“Most coffee oils are immensely complex and have foiled the best efforts of scientists to simulate them adequately, which explains why artificial coffee flavoring is without exception of a poor standard. Although these oils constitute less than three percent of the end product by weight, without their presence coffee would neither smell nor taste of anything. In effect, 97 percent of the coffee one buys by weight is tasteless, baked vegetable matter and caffeine, which is unaffected by the roasting process and constitutes between three and six percent of the final weight of the coffee.”
Until the early 20th century, all the major names associated with coffee were those of men—from sultans to shippers to industrialists. Then along came a diminutive housewife in Dresden, Germany named Melitta Bentz. In classic entrepreneurial fashion, she was alert to a problem, solved it, then took the risk of creating a company to market her invention, and succeeded.
Melitta Bentz was 35 in 1908 and frustrated with grounds in her coffee. It was a common complaint but one the rest of the world seemed willing to tolerate.
Percolators of the day over-brewed coffee at the expense of its taste, imparting an annoying bitter flavor. Linen rags would retain the grounds but were messy and required frequent cleaning. Surely, something else could provide an appealing compromise, she thought, and be quicker, easier, and cleaner.
She experimented with several materials. She wasn’t satisfied with any of them until she grabbed some blotting paper from her son’s school book, punctured it multiple times with a nail, put it in a brass pot she filled with coffee grounds, then poured hot water over it. Bingo! No bitterness, no grounds! It was an instant hit with her friends, switching on the proverbial light in Melitta’s entrepreneurial brain.
Melitta was granted a patent for her filter in July 1908 and within months, her company was up and running with its initial four employees: Melitta herself plus her husband Hugo and sons Willy and Horst. Producing filters at first within their home, they sold more than a thousand of them at the Leipzig Fair in 1909. Demand for the simple, newfangled invention exploded thereafter.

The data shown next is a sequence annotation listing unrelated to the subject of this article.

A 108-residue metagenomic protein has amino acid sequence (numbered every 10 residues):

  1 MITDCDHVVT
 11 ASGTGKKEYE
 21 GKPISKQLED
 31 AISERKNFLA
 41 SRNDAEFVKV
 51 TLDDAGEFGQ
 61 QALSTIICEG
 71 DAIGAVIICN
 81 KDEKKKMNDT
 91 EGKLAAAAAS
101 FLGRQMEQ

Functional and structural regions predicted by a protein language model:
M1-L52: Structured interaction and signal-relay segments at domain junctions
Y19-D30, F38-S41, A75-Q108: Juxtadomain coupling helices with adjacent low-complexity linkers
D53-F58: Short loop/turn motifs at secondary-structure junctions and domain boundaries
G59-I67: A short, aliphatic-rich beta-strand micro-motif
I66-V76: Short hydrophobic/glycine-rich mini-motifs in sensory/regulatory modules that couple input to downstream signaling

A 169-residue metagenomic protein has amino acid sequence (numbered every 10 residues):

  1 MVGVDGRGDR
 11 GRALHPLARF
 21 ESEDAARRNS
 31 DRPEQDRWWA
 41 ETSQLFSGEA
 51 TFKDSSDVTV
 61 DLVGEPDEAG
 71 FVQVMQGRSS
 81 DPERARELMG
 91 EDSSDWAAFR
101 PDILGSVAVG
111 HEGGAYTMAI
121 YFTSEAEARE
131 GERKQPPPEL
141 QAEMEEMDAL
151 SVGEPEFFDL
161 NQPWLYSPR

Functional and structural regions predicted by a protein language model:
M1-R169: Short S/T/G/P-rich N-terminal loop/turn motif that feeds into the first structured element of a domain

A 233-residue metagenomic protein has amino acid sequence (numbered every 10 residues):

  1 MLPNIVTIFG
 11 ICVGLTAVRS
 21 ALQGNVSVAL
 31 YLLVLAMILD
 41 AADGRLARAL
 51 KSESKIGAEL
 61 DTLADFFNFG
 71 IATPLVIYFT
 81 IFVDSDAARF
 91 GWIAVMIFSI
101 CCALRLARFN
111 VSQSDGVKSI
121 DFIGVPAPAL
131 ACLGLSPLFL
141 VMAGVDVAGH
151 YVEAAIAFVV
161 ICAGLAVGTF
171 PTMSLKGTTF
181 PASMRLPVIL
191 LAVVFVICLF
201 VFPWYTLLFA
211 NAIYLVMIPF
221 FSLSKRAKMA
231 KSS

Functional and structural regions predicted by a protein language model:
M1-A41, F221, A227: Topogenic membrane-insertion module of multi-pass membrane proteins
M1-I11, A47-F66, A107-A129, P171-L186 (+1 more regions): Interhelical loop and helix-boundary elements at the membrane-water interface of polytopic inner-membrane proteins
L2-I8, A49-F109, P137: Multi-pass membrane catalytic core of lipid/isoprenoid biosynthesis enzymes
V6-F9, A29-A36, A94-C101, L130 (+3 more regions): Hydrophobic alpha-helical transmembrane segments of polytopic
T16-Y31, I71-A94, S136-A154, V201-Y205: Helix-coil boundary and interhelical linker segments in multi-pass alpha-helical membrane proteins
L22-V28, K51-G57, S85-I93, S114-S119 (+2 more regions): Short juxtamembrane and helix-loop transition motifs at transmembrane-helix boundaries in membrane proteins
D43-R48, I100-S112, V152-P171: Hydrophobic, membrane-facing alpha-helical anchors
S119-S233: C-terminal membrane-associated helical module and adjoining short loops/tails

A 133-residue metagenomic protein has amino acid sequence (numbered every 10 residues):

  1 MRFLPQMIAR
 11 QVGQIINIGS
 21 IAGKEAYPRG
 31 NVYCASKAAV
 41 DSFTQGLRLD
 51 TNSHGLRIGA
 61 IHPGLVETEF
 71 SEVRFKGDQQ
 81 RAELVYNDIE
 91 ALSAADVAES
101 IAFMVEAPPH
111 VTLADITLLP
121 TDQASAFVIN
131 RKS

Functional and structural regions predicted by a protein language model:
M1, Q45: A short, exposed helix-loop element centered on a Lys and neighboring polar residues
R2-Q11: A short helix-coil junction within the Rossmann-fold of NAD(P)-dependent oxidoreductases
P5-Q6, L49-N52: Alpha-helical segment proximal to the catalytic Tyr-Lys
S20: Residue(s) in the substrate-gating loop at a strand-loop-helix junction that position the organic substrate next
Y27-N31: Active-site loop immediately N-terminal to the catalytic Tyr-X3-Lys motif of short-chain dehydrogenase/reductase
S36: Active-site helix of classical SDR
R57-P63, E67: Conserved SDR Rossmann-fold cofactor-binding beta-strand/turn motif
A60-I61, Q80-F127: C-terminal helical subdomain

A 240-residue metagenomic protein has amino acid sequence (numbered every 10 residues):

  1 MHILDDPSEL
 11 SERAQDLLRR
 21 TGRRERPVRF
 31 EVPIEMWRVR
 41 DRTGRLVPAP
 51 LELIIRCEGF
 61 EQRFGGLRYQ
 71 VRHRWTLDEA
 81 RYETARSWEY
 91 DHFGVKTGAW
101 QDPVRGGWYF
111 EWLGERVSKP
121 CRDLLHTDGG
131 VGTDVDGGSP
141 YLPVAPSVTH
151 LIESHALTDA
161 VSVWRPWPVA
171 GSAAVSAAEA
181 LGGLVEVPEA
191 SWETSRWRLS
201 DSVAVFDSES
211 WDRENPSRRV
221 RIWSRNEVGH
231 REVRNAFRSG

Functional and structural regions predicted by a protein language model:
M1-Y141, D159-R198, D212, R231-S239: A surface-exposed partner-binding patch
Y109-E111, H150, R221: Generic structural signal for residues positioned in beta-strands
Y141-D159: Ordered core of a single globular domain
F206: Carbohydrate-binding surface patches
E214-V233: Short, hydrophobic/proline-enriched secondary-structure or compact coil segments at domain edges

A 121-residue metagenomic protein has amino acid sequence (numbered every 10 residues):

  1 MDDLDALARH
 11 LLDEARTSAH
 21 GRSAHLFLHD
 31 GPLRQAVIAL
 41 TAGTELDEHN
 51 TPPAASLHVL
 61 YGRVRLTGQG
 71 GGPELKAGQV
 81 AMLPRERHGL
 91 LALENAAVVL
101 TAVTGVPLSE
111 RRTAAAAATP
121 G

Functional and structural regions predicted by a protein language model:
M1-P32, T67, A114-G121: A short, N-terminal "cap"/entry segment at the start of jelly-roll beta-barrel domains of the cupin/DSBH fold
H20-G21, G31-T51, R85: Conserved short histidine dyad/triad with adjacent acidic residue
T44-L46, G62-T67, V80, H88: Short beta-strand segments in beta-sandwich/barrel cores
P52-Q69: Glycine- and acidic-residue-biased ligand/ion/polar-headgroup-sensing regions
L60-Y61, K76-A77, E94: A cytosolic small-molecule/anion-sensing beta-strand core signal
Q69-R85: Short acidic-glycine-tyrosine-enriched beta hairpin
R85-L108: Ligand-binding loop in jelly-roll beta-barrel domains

In 1936, Melitta improvised her original design and turned her filter into the now-famous cone shape with which we are all familiar.
Production of the filters was paused briefly by World Wars I and II but surged again afterward in each case. But for those interruptions, the family-owned business flourished for decades, even after Melitta’s death in 1950. Today it employs thousands in Germany, Florida, and New Jersey. A belated obituary in The New York Times in 2015 quoted a company spokesperson as saying,
“Most Melitta locations still have a photograph of her on the wall. Every employee knows Melitta Bentz and her exceptional role as the mother of the corporation.”
I don’t know if the millions of coffee filters sold by her company made Melitta Bentz rich or not. I’m guessing she might well have made it into the income category some envious people disparagingly label as “the one-percent.” If so, that would actually make my coffee taste even better.
Melitta Bentz is an important figure in the storied history of one of the world’s most popular beverages. She came up with a better idea. She possessed the courage to invest in it. She earned the willing patronage of millions of happy customers. She employed thousands of people. She hurt no one in the process; indeed, she left the world in a small way better than when she found it.
Not bad for a housewife from Dresden.
Lawrence W. Reed is president emeritus, Humphreys Family Senior Fellow, and Ron Manners Ambassador for Global Liberty at the Foundation for Economic Education. This article was originally published on FEE.org